Eye For Film >> Movies >> Oxygen (2010) Film Review
Reviewed by: Jennie Kermode
Why go to see a film about life-threatening illness? Weepies on this theme keep on being made and keep drawing in audiences. Perhaps they're a convenient way to confront issues around mortality with attractive young actors. For those of us who live with such illnesses they are usually exercises in frustration, full of inaccuracies and suffocatingly sentimental. Fortunately, Oxygen is something different.
Stef Aerts plays Tom, who has grown up with cystic fibrosis and whose brother Lucas (Maarten Mertens) is at a more advanced stage with the same disease. Life is a succession of hospital visits. Tom has long since lost patience with the patient role; he's as much an expert in his illness as any of the doctors and can confidently run through the necessary protocol each time something goes wrong. But no amount of knowledge will spare him from its progression. In the circumstances, there doesn't seem much point in study, hard work, or even relationships.
Four significant people come and gon in Tom's life. There's Xavier (Wouter Hendrickx), a fellow sufferer determined to live life to the full yet expecting the worst. There's Anneleen (Marie Vinck, Aerts' real life partner), who doesn't want her disease to get in the way of pregnancy and a full life. There's Jimmy (Rik Verheye), Tom's healthy, drug dealer best friend who might be in love with him. And there's Eline (Anemone Valcke), a young woman in an isolation room with whom Tom conducts a wary romance. Each of them has a profound effect on how Tom sees himself and the meaning of his existence. Importantly, they are all in his peer group; he's engaging with life the way all young people do, not depending on his desperate, doting parents.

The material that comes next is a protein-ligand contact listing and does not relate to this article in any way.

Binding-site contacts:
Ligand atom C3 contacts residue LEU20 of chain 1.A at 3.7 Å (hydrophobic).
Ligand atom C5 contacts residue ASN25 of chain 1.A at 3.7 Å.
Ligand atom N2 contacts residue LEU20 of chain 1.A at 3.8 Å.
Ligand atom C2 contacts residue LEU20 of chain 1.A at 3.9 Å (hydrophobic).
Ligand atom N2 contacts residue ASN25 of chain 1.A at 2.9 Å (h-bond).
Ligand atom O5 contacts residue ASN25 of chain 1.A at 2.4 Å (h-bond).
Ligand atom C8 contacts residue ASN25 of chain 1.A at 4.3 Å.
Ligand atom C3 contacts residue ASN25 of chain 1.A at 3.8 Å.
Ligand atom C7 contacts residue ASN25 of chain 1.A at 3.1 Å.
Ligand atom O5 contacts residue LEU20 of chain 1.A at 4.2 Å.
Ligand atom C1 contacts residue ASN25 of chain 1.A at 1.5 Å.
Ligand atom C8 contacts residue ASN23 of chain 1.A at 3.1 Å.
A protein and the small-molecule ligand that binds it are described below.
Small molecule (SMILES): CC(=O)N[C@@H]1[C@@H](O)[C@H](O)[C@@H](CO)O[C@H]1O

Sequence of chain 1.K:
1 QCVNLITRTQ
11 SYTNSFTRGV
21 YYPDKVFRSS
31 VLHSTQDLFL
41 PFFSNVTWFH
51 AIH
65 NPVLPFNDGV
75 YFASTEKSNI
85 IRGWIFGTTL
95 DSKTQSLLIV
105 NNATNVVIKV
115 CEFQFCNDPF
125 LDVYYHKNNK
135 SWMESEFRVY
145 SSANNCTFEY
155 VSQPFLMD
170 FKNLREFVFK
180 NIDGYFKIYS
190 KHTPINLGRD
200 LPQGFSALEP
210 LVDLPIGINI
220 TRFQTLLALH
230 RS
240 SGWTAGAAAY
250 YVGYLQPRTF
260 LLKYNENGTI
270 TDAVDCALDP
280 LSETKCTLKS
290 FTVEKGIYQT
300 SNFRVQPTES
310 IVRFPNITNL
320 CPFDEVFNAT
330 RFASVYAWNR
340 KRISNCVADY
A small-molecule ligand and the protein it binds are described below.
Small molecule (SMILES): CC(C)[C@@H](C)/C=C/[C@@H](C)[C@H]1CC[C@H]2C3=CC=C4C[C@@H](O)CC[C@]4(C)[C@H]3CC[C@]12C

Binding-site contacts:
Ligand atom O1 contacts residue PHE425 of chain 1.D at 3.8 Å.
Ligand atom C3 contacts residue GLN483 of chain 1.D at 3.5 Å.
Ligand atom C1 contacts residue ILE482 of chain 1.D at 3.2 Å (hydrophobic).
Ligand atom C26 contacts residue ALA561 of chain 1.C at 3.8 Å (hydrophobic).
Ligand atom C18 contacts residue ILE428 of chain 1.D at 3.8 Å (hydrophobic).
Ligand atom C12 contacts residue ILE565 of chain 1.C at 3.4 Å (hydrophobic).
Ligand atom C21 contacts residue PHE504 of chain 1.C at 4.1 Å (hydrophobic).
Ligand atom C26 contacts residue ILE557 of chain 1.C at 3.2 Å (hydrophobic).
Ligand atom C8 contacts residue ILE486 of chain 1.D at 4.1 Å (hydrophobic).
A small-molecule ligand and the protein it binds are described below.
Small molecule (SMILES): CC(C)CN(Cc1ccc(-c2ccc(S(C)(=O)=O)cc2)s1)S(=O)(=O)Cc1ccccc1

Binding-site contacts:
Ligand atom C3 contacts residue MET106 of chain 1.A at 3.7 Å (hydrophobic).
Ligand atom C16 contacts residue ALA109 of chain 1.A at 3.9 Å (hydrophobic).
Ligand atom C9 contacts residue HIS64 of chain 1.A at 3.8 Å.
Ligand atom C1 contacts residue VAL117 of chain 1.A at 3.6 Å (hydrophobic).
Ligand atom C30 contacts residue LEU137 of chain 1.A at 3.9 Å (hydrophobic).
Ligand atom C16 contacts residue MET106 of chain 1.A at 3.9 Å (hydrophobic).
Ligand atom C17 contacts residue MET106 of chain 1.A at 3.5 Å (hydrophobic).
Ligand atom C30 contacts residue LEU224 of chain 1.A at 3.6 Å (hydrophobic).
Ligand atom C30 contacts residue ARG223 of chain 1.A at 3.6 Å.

Co-written by Hans Van Nuffel, who has cystic fibrosis himself, this is a film about illness from the point of view of someone who really understands it. There's cynicism and dark humour among both patients and doctors, and machismo surrounding who is on the strongest drugs or coping with the lowest lung capacity. There's boredom with endless hospital routines and an urgent lust for life that's confounded by a complete lack of realistic guidelines or role models for this type of existence. There's sex in hospital rooms and, well conveyed, the ridiculous business of people trying to act like normal human beings in an artificial environment.
Oxygen is a breath of fresh air. It's blackly funny, with rounded, appealing characters and a script that balances its sympathies well. For those who live in the same world it will come as a considerable relief. For others it's a learning experience, and a very enjoyable one.Reviewed on: 09 Feb 2012
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